DEARBORN — “Qali’bu Maryam”, translated as “the Heart of Mariam”, became the first U.S. women’s mosque when it opened up in northern California in April.
Describing the mosque as an “inclusive space”, founder Rabi’a Keeble opened up a center where men and women pray side by side.
“What is important to me is not, necessarily, to see men and women praying together,” Keeble said in an interview. “Men and women should never have been separated.”
Report No. 3 from the 2011 U.S. Mosque Study quantified the discrepancies around women in public arenas and institutions. Less than one-fifth of women— holding steady in the past decade at 18 percent— attend public Friday prayer sermons at the mosque, and a two-thirds majority at 66 percent use dividers to separate women’s spaces from men’s.
Noha Beydoun, a member of the board of trustees and the Ladies’ Board at the Islamic Center of America, disagrees that separate spaces or different roles necessarily categorize religious spaces like hers as being inherently unequal.
“There are a lot of women active at the ICA,” she said. “they run throughout the mosque, taking on these issues part and parcel to the mission of Islam.”
Her experiences at the ICA were generally positive, with no shortage of opportunities and platforms for women’s engagement and dialogue.
“The Ladies Club is one of the most important committees advocating for women’s issues around the mosque,” she said. “Whether it’s domestic violence or women in the workforce. I’ve never felt like I’ve been sidelined when it comes to advocating for these issues. My vote is as equal on the board of trustees as the man who has been there for 30 years.”
This committee specifically makes women’s issues central—yet it is not the only space in the ICA where women’s voices are heard. Women participate in all other facets of the mosque and are at the forefront of other committees that are integral to running the center.
“The Ladies Committee shouldn’t be characterized as the only committee for women’s involvement in the mosque,” Beydoun clarified. “Rather, it is considered an emphasis on the extra attention and prioritization of issues that affect women, mothers, daughters, sisters, wives, in the community because they are central to the community and the mosque.”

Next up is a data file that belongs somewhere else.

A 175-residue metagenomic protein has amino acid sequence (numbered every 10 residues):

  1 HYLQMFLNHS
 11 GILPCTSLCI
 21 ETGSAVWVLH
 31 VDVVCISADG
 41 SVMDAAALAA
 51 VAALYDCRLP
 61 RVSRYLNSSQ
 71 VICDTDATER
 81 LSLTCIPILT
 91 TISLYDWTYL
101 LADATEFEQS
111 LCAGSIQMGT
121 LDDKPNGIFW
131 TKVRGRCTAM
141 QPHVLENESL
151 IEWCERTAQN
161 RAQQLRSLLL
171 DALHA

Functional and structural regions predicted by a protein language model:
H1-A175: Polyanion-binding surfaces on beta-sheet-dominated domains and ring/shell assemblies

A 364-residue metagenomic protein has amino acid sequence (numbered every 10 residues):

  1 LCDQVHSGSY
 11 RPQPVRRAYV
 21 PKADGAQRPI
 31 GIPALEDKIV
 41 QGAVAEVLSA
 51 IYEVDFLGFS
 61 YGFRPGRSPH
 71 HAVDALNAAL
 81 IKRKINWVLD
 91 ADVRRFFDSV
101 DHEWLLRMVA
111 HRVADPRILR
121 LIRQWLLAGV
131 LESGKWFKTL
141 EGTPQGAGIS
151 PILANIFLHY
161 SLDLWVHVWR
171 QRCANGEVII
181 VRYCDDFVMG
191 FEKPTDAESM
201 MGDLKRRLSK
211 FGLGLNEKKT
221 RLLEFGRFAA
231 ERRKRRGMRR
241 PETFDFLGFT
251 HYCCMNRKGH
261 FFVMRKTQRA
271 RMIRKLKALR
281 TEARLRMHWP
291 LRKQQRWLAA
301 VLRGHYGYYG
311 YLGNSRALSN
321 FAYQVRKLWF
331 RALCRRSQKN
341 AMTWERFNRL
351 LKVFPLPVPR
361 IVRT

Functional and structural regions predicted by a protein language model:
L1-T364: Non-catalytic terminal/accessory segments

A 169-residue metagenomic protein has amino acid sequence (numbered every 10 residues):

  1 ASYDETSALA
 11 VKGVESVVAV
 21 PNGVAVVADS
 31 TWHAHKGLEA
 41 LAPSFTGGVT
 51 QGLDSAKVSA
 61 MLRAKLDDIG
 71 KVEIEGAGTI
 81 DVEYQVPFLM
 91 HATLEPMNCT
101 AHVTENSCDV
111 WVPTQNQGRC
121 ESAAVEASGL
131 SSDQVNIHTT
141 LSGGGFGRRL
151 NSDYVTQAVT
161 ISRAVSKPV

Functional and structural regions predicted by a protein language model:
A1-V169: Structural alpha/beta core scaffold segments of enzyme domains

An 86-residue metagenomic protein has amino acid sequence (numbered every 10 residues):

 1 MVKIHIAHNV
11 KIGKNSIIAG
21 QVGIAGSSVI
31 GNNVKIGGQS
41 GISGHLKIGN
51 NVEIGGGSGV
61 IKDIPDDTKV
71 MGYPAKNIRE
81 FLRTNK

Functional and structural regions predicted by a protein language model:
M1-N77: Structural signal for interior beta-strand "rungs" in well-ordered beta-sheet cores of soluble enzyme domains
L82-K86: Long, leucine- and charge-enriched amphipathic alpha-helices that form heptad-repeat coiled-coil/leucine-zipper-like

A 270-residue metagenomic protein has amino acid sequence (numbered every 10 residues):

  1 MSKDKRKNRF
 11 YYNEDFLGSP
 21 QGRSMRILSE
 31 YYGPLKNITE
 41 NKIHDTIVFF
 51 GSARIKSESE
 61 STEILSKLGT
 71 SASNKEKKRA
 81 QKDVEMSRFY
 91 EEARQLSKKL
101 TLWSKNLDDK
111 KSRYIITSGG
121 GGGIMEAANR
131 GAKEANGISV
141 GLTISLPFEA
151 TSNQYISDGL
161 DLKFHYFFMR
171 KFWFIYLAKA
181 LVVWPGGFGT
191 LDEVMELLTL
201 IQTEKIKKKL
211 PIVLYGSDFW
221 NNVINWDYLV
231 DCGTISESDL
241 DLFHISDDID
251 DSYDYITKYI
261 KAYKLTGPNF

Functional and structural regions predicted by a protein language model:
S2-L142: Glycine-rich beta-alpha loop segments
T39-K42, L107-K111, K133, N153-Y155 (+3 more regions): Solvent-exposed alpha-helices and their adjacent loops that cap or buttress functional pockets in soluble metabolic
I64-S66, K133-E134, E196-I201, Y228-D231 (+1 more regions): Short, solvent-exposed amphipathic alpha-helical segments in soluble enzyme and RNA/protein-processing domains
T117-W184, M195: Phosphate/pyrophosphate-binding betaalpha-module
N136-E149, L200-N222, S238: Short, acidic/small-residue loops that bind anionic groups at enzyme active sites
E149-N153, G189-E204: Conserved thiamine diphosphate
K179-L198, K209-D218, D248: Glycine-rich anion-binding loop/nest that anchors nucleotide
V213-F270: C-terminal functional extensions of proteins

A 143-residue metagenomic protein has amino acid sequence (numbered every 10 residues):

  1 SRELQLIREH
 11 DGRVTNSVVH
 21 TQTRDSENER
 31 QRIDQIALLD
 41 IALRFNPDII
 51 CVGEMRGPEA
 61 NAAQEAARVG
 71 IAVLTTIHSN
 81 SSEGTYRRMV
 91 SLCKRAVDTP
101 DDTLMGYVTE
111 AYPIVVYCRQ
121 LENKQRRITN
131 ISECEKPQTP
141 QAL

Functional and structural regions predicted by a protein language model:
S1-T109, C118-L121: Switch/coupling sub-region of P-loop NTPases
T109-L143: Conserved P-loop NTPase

Nidhal, a Coptic orthodox woman living 20 minutes from Detroit, said she finds that many of the cultural aspects of her church seldom practice what they preach.
“I’m not a religious expert or anything,” she said, “but the Judeo-Arab tradition of separating Muslim and Christian women in the church is not in line with what Christ preached.”
She said she believes that not only are some of the physical practices concerning, but the patriarchal orientation of these spaces engenders practices she finds unjust and unfair.
“For example, very strict divorce laws within the Coptic church discourage women from leaving a marriage that may be abusive, for instance,” she said.
However, she stressed that culture is separate from faith.
“These are things we could look more into our religion, which advocates justice and equality, to check our cultures with,” Nidhal said. “The misogyny I criticize has no bearing on my faith as a Christian, which also teaches me to call out injustice as I see it.”